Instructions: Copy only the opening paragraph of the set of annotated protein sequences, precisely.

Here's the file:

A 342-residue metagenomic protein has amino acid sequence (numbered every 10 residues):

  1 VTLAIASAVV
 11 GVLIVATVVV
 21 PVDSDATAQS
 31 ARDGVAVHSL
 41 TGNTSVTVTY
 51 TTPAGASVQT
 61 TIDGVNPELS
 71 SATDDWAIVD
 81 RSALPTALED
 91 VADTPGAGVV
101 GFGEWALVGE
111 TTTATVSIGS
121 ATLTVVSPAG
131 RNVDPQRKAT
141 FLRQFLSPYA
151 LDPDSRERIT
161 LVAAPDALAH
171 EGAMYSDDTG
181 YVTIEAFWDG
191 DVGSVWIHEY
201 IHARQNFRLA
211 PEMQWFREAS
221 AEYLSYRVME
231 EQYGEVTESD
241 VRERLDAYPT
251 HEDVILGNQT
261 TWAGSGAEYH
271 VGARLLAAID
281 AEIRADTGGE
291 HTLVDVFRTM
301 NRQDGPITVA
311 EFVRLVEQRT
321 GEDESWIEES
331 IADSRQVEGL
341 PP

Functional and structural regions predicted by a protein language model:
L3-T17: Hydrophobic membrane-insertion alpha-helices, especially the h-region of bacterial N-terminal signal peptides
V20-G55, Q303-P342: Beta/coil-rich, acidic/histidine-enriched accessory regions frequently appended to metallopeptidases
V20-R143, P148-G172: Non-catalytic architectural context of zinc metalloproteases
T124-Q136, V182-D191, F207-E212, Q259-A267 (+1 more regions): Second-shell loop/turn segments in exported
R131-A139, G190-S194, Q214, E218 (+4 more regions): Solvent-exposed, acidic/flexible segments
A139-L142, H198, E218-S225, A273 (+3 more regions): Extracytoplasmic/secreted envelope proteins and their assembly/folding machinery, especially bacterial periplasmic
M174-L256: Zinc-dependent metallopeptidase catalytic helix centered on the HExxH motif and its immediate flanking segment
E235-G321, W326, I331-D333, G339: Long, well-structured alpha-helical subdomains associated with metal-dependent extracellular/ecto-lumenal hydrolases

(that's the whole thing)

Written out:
A 342-residue metagenomic protein has amino acid sequence (numbered every 10 residues):